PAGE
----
Q9. Does not the single tax mean the nationalization of land?
A. No; as Henry George has said, "the primary error of the advocates of
land nationalization is in their confusion of equal rights with joint rights.
... In truth, the right to the use of land is not a joint or common right, but
an equal right; a joint or common right is to rent."* It means rather the
socialization of economic rent. It simply proposes gradually to divert an increasing
share of ground rent into the public treasury.
*A Perplexed Philosopher, Part III, Chapter XI: Compensation
Q11. Does not the common right to rent involve common ownership of land?
A. Not in the least. When the economic rent is appropriated by the community
for common purposes, individual ownership of land could and should continue.
Such ownership would carry all the present rights of the landowner to use,
control, and dispose of land, so that nothing like common ownership of land
would be necessary.
Q12. Did not Henry George believe in the abolition of private property
A. Assuredly not. If he did, why was it that he suggested no modification whatever
of present land tenure or "estate in land"? If he did, how could he
have said that the sole "sovereign" and sufficient remedy for the wrongs
of private property in land was "to appropriate rent by taxation"?
Q48. But would it not be an injustice to the landowner?
A. If it be an injustice to tax hard-earned incomes (wages) to maintain an unearned
income (net economic rent) that bears no tax burden, how can it be an injustice
to stop doing so? There can be no injustice in taking for the benefit of the
community the value that is created by the community.
... read the whole article
a synopsis of Robert V. Andelson and James M. Dawsey: From
Wasteland to Promised land:
Liberation Theology for a Post-Marxist World
Because George asserted, "We
must make land common property," he is sometimes erroneously regarded
as an advocate of land nationalization. But, as we have seen, he was
nothing of the sort. The expropriation of land makes it practically
impossible to fairly compensate people for the improvements to land,
which are their legitimate property. George's system renders to the
community what is due to the community, without doing any violence to
the wealth that has been fairly earned by productive workers.
Common property in land is sometimes discredited by equation
with what Garrett Hardin calls "The Tragedy of the Commons." Referring
to the common lands that were a major English institution until the
mid-nineteenth century, Hardin describes the tendency of individuals,
each rationally pursuing self-interest, to overgraze, denude, and use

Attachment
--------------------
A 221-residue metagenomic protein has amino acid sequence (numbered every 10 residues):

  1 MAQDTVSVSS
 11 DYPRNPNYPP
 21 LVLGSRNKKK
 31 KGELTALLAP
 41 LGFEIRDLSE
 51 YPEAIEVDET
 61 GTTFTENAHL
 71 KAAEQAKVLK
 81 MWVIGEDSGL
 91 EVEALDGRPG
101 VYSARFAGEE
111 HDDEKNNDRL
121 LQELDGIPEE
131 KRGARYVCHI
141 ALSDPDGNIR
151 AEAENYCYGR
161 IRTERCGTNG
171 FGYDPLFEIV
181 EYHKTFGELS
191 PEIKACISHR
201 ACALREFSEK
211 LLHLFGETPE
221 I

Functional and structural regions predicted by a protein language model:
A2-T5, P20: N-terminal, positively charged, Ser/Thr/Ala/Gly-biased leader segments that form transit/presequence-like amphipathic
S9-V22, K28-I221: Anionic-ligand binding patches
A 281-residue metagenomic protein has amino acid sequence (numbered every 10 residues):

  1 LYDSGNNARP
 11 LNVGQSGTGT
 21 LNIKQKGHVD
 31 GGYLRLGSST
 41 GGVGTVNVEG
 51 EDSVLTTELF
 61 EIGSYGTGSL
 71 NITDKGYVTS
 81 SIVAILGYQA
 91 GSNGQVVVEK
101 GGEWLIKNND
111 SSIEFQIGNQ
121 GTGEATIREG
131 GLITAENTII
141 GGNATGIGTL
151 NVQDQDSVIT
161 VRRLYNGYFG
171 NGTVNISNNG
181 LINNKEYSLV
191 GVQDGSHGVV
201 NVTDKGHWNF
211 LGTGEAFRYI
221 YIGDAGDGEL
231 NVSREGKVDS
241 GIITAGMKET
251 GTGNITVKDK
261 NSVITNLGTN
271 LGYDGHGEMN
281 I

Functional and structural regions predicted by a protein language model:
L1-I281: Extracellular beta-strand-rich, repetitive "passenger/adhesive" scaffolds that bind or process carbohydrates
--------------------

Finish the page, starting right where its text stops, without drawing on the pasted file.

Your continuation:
the commons as a cesspool. That which belongs to everybody in this
sense is, indeed, in danger of being valued and maintained by nobody.
The enclosure movement ultimately brought an end to this
ecologically destructive process, but not without literally pushing
people off the land, exacting a baneful price in human misery that
might well be termed "The Tragedy of the Enclosures." George hit upon a
way of securing the benefits of both commons and enclosures, while at
the same time avoiding their evils. Land value taxation rectifies
distribution so that all receive wealth in proportion to their
contribution to its production. This liberates the economic system from
exploiters who contribute little or nothing. Apportioning the wealth
pie fairly increases the incentive to increase the size of the pie. The
market becomes in practice what capitalist theory alleges it to be -- a
profoundly cooperative process of voluntary exchange of goods and
services. Paradoxical though it may seem, the only way the individual
may be assured what properly belongs to him or her is for society to
take what properly belongs to it: The ideal of Jeffersonian
individualism requires for its actualization the socialization of rent.
Just as Marxists err in insisting that everything be socialized,
extreme capitalists err in insisting that everything (even public parks
and forests!) be privatized. The middle way is to recognize society's
claim to what nature and society create -- the value of land and its
rent -- so that working people, including entrepreneurs, may claim
their full share of what they create. In this balanced approach can be
found the authentic verities respectively inherent in socialism and
individualism. Read the whole synopsis
William F. Buckley, Jr.: Home
Henry George, the eminent social philosopher of a century ago, turned
the attention of planners and economists, however briefly, to the indefeasible
factor of land scarcity. Capital and labor can increase; land cannot.
Accordingly, George was the apostle of the single tax. It aimed most directly
at land speculators. His insights would focus now on the limitations on
the use of land imposed by zoning. If John Jones wants an acre protecting
his house, he is laying claim to something that cannot expand in size.
Since land, in George's analysis, is forever limited, it must be thought
of and treated as common property. And therefore the rental value of one
acre should constitute a tax (the single tax) on the person who sequesters
it for himself.
A strong case can be made for the amenities of zoning laws. But they have
an effect on the availability of housing, and on its cost. One result is
that housing costs are increasing faster than inflation.
But is the Henry George factor likely to be espoused in political platforms?
It cannot happen soon because too many interests are vested in zoning laws.